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For nine months of the year, the Deschutes River through Bend’s Old Mill District is a tranquil, picturesque waterway dotted with an occasional paddle boarder or kayaker enjoying the peace and quiet while sometimes maneuvering around a lone duck or gaggle of geese.

But between roughly Memorial Day and Labor Day, the water between Riverbend and Drake parks takes on a new role as a playground of slow-moving, multi-colored innertubes, SUPs, kayaks, and other floatation devices guided by 250,000+ people looking to cool off and partake in one of Bend’s signature summer activities.

Floating the river is on the summer calendar for just about every local and visitor alike. Trust us and learn from past failure: plan ahead, respect the wild river for what it is, and have fun as intended.

Click the tabs below for a few tips and tricks to make sure you have the best day possible on the river.

  • Use durable gear – your own or a rented tube. Contact Tumalo Creek for rental opportunities, weather permitting. Reservations for the 2022 season open June 1 with Tumalo Creek Kayak & Canoe. Reservations are highly recommended; same day tube rentals are walk up only and first come first serve.
  • Rental tubes are professional-grade tubes meeting today’s safety standards. Tubes feature mesh bottoms and handles.

Bend Park and Recreation District has 16 river-front parks including Farewell Bend Park, Riverbend Park, McKay Park, Drake Park, First Street Rapids Park and others.

Some parks are better than others for sunbathing, watercraft access, river surfing and other activities. Find a park locator here.

  • Wear a life jacket! State law requires them for all boaters, paddleboarders and children 12 years old and under. Whistles are also required with boats and paddleboards.
  • Wear sturdy shoes! River sandals, water shoes or just plain ol’ tennis shoes you don’t mind getting wet are preferred over flip flops.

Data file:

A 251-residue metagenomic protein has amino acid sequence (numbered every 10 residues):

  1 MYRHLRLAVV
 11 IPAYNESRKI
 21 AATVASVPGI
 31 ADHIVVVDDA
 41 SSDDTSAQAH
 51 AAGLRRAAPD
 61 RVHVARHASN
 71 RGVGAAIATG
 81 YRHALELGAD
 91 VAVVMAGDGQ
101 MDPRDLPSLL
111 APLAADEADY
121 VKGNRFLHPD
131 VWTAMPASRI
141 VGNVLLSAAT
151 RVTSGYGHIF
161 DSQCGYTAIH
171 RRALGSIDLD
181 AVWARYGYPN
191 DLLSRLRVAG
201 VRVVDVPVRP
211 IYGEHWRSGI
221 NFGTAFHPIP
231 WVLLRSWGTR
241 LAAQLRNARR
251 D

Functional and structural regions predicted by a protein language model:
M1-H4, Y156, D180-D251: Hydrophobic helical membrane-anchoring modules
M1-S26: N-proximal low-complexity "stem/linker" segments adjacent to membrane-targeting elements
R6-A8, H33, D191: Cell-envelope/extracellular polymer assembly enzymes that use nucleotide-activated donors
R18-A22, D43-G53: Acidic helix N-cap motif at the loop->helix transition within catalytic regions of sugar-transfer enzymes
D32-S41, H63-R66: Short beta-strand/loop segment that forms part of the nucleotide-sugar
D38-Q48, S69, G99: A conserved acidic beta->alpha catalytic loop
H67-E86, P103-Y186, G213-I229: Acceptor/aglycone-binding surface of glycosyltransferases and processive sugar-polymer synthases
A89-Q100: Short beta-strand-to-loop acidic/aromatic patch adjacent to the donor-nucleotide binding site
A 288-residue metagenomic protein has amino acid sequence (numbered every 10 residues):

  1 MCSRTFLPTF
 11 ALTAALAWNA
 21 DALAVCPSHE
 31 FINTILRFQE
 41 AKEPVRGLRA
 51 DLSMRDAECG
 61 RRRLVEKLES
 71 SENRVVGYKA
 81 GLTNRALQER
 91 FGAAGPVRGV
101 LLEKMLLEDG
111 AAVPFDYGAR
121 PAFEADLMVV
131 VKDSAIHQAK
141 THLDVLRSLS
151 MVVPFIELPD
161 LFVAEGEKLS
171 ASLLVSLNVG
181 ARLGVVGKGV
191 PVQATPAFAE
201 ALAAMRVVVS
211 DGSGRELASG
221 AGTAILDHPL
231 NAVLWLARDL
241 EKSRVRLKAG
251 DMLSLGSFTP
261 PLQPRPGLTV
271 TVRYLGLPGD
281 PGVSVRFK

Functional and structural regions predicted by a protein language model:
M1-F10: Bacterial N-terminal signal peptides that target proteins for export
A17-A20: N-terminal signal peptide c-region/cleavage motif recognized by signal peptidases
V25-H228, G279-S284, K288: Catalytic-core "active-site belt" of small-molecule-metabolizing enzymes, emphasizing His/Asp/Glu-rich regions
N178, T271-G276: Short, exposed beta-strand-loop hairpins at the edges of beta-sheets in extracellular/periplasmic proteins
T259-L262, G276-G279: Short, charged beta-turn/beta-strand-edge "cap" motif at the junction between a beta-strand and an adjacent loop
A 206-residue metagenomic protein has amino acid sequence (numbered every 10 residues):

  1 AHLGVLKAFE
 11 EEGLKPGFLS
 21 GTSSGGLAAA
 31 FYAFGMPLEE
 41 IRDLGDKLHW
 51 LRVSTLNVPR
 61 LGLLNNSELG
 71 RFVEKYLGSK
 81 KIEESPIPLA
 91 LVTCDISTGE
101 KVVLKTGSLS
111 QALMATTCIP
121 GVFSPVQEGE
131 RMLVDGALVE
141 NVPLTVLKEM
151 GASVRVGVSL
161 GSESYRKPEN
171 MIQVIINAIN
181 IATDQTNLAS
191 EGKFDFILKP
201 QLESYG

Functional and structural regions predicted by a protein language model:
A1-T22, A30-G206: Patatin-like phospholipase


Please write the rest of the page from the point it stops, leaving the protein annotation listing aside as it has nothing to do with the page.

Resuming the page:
• Consider your own and your child’s abilities before entering the river and always supervise children in and around water. There are no lifeguards at the river, so please take responsibility for your safety.
  • Use equipment intended for river recreation, not pool toys or low-quality tubes. Durable rental equipment is available at Park & Float and local retailers.

Free Life Jackets Available

  • Kids & Adults: Free life jacket rental available from Tumalo Creek Kayak and Canoe at two locations: Park & Float and Riverbend Park.
  • Park & Float – open 10 a.m. to 7 p.m. daily (weather permitting) from June 18 to Sept. 5, 2022.
  • Riverbend Park (kayaks, SUPs, lifejackets only) – open 10 a.m. to 6 p.m. daily (weather permitting) from May 28 to Sept. 5.

Parking for Floaters:

Park & Float will open June 18, 2022 and operate until Labor Day, Sept. 5. Park & Float, Simpson Ave. and Bradbury Way, across from The Pavilion at 1000 SW Bradbury Way, has free parking, rental services, access to the river shuttle and more. It’s a convenient one-stop location for a day of river fun.

Parking Options:

Park & Float location at Simpson Ave. and Bradbury Way, across from The Pavilion at 1000 SW Bradbury Way. One block south of the whitewater park. (Directions)
Riverbend Park, 799 SW Columbia St. (westside) (Directions)
McKay Park, 166 SW Shevlin Hixon Dr. (westside) (Directions)
Miller’s Landing Park, 80 NW Riverside Blvd. (eastside) (Directions)

Ride the River shuttle service: 

The Ride the River shuttle starts and ends at Park & Float, beginning June 18 (weather permitting) and ending on Labor Day.  $5 round trip makes transportation easy for river users with shuttles departing every 15-20 minutes from 11 am to 7 pm. Advanced tickets available at Tumalo Creek Kayak & Canoe. Reservations for 2022 season open June 1 with Tumalo Creek Kayak & CanoeOn your reservation date, check-in at Park & Float for the wrist band valid the entire day.